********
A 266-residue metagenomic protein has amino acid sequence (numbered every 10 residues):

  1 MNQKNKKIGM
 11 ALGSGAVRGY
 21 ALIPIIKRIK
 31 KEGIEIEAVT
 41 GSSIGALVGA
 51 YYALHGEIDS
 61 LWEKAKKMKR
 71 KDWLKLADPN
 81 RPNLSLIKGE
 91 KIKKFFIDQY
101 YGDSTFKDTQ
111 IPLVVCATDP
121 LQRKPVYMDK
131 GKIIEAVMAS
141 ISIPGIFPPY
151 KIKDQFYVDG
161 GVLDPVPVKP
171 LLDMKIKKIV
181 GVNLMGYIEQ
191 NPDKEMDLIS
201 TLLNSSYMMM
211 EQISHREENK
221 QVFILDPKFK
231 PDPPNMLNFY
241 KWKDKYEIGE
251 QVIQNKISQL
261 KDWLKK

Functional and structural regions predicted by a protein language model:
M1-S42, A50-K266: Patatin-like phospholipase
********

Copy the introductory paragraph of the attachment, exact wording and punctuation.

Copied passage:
A 266-residue metagenomic protein has amino acid sequence (numbered every 10 residues):